Noxious Spread of Regulations Gives Paul an Edge

Noxious Spread of Regulations Gives Paul an Edge

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What did we learn from New Hampshire? We learned that Ron Paul’s libertarian message continues to attract rebel voters. Paul acknowledged that sentiment last night, saying, “We are dangerous to the status quo.” Especially in a state whose bumper stickers read “Live Free or Die,” Paul’s message has appeal.

Americans are rightly concerned about the noxious spread of regulations and laws that threaten to smother our economy like the creepers overgrowing Sleeping Beauty’s castle. For decades this entanglement has grown – but the Obama White House has spurred the nettles like a farmer spreading fertilizer. Mitt Romney should pick up some of Paul’s message and make it his own.

Paul is particularly popular with young people, who are by tradition attracted to new ideas and new political messages. They are also likely to oppose military interventions; Paul has highlighted the danger to young people of our various military excursions. Further, those under thirty think of themselves as self-sufficient. (Compared to boomers, they are self-sufficient. It is a lot easier to intone against an activist and over-reaching government when you aren’t cashing Social Security checks.) 

A vote for Paul is not so much a vote for a candidate as it is a vote against all that we dislike about the federal government.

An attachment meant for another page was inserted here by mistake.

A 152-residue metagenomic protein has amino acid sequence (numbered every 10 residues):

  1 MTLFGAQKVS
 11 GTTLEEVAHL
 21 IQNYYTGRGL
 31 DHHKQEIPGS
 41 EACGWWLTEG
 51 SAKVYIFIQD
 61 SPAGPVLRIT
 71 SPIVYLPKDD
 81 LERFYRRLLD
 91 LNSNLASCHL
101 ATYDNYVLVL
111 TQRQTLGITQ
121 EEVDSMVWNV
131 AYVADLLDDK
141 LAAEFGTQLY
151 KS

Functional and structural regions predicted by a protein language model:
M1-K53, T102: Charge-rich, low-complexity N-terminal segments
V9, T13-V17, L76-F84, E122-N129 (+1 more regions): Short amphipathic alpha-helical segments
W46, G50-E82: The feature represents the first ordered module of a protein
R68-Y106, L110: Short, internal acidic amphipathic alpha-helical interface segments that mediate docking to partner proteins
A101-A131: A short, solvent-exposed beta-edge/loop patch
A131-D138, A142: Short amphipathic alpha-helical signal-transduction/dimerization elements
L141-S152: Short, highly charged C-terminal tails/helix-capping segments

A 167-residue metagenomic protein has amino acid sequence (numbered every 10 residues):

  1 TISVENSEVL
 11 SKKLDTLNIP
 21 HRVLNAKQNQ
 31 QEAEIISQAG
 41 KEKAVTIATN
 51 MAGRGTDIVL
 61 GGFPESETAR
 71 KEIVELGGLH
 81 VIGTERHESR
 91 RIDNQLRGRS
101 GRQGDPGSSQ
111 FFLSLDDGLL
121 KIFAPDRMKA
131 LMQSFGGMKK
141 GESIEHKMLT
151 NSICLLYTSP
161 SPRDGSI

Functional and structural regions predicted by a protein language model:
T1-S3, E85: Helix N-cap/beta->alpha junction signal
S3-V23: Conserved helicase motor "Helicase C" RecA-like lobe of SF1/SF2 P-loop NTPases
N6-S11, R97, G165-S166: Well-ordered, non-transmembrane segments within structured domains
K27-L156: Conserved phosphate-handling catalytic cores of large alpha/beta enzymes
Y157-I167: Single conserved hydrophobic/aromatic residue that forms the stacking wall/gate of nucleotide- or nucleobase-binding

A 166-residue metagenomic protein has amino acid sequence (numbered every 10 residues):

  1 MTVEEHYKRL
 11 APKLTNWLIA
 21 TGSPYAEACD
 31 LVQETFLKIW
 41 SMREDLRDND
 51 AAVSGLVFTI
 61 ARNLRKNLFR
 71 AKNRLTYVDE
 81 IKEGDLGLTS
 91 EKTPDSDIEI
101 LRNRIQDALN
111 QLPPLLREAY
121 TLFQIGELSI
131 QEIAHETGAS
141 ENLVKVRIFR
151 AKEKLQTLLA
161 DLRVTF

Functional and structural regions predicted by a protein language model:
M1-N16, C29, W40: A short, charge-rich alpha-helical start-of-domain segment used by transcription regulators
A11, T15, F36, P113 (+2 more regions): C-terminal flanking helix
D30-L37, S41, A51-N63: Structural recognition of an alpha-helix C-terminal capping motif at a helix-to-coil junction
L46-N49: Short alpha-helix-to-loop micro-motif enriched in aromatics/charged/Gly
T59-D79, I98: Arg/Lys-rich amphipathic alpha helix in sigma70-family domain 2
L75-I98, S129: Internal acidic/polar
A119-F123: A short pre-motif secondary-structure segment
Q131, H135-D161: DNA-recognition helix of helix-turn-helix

Still, it is hard to imagine that anyone truly considers Paul presidential material. His offbeat message instead is a strike at conventional thinking, conventional electioneering and certainly conventional governing. A vote for Paul is not so much a vote for a candidate as it is a vote against all that we dislike about the federal government.

That’s why Republicans and independents want a new president. Exit polls show voters’ main concern was “electability,” and that most saw Mitt Romney as more likely than any other GOP candidate to take over the White House in November. Also, it was notable that Romney won across nearly every demographic. He was the frontrunner among men, women, those who described themselves as “very conservative,” “somewhat conservative” and “moderate to liberal,” evangelicals, the wealthy and the not-so well off and among the most and least educated.

The only categories who picked a different winner were young people who went for Paul (by a large margin), independents (who barely broke for Paul) and Tea Party opponents, who cast their votes heavily in favor of Huntsman. People in the lowest income category were equally divided between Romney and Paul.

The nation’s first primary also showed that Rick Perry should go home. After coming in fifth in Iowa and barely registering a heartbeat in New Hampshire, Mr. Perry is out of the game. Jon Huntsman, similarly, hasn’t got a prayer. He scored well only with Tea Party opponents. Okay, that’s not a major power base, especially in South Carolina. New Hampshire – a relatively well-educated and prosperous state – was meant to be his best arena. He apparently didn’t get that message.

The most positive development for fans of the front-runner in the New Hampshire wrap-up is that Mitt Romney finally uttered some memorable words. His victory speech was excellent and hard-hitting, faulting President Obama not only for failed policy but failed hopes. Rarely does Mr. Romney find political poetry; it’s not clear whether this is the fault of his speechwriters or his own, but it was nice to see him break out with some quotable lines about Obama last night. “The President has run out of ideas. Now, he’s running out of excuses.” Amen to that.

After more than two decades on Wall Street as a top-ranked research analyst, Liz Peek became a columnist and political analyst. Aside from The Fiscal Times, she writes for, The New York Sun and Women on the Web.